The U.S. considers Israel its most important ally in the Middle East, and it sends more than $3 billion a year in security assistance to Israel.

Critics have pounded Biden for his handling of the conflict, with many saying his administration has not prioritized Israeli-Palestinian issues and missed several opportunities to intervene before it became a military confrontation.

Previous presidents, from Bill Clinton to Barack Obama, have appointed high-profile envoys to try to broker a peace deal between the Israelis and Palestinians. Former President Donald Trump tasked his son-in-law and top adviser Jared Kushner to develop what they hoped would be a breakthrough peace proposal.

But those efforts have all failed, and some believe Biden did not want to devote precious foreign policy capital on a conflict that has frustrated even the most seasoned diplomats.

“What he wants to avoid, above all, is a fight with Israel that could prove politically costly at home,” Peter Beinart, editor at large of left-leaning magazine Jewish Currents, wrote in an essay last week. Beinart noted that when the conflict erupted, the administration sent a midlevel envoy to the region to help mediate.

Biden’s national security advisers say he has been deeply engaged. On Monday, Biden expressed support for a cease-fire in a call with Netanyahu, according to a White House readout. Biden has spoken with Netanyahu several times since the violence erupted, and he spoke with Abbas over the weekend. The U.S. does not have any lines of communications with Hamas because of its status as a designated terrorist group.

Martin Indyk, a former U.S. special envoy for Israeli-Palestinian negotiations, says Biden can’t solve the crisis, in part because both Hamas and Israel want to preserve the status quo.

“Both sides’ objectives in this round are strictly limited,” Indyk wrote in a Foreign Affairs op-ed May 14. “Hamas hopes to enhance its standing among Palestinians; Israel hopes to reestablish its deterrence against Hamas’s attacks on its citizens. Neither side is interested in having the United States broker a two-state solution.”

But he said Biden cannot ignore the conflict.

“The Biden administration will need to manage the conflict in a way that helps create a political horizon for the Palestinians,” he said, which means pushing Israel to freeze Israeli settlements and pressure Abbas to reschedule planned elections.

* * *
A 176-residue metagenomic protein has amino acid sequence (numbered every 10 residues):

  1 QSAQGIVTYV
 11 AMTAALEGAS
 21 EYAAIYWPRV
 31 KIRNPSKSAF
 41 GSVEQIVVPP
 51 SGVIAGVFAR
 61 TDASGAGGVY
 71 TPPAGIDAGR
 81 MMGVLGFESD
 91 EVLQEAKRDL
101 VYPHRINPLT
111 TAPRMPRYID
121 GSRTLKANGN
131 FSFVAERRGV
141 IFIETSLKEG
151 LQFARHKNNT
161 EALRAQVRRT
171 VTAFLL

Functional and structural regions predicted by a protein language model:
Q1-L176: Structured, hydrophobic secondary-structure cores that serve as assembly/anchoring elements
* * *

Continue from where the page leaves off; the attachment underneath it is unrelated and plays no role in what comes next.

Egypt, Qatar and the United Nations

Soon after the fighting began, the Egyptian government sent mediators to try to broker a cease-fire, and many see Cairo’s role as pivotal.

“The only ones who have real leverage on Hamas right now are the Egyptians,” Dennis Ross, a former U.S. diplomat who worked for years on the Middle East peace process, told CNN last week.

He noted that Egypt, which shares a border with Gaza, has helped broker the past four cease-fires in the region, including in 2014.

“They’re in a position where they go to Hamas and they can say, ‘We can use our influence with the Israelis as well, but if you’re not responsive to us, don’t expect us to save you from the Israelis and don’t expect us to open the border,'” Ross said.

Qatar and United Nations officials also are trying to broker a truce. But the talks have faltered.

Hamas’ top leader,Ismail Haniyeh, told The Associated Press that the group has been contacted by the United Nations, Russia, Egypt and Qatar but “will not accept a solution that is not up to the sacrifices of the Palestinian people.”

Hamas and Palestinian leaders, along with an Egyptian mediator, meet in Gaza City in October 2017 after Egyptian-brokered talks over  control of the Gaza Strip.

Netanyahu has not shown interest in a cease-fire, saying Israel hasn’t yet achieved its military objectives.

“We’re trying to degrade Hamas’s terrorist abilities and to degrade their will to do this again,” he said in an interview on CBS’s “Face the Nation.”

Indyk said the Egyptians and other players eventually will bring about a truce, but he offered a grim view of what would follow.

“Both sides bury their dead, clear the rubble, and go back to business as usual” while the Israel Defense Forces and Hamas prepare for the next round, he wrote. “The Biden administration’s approach so far suggests that Washington will be comfortable accepting this unhappy ending.”

You may also like...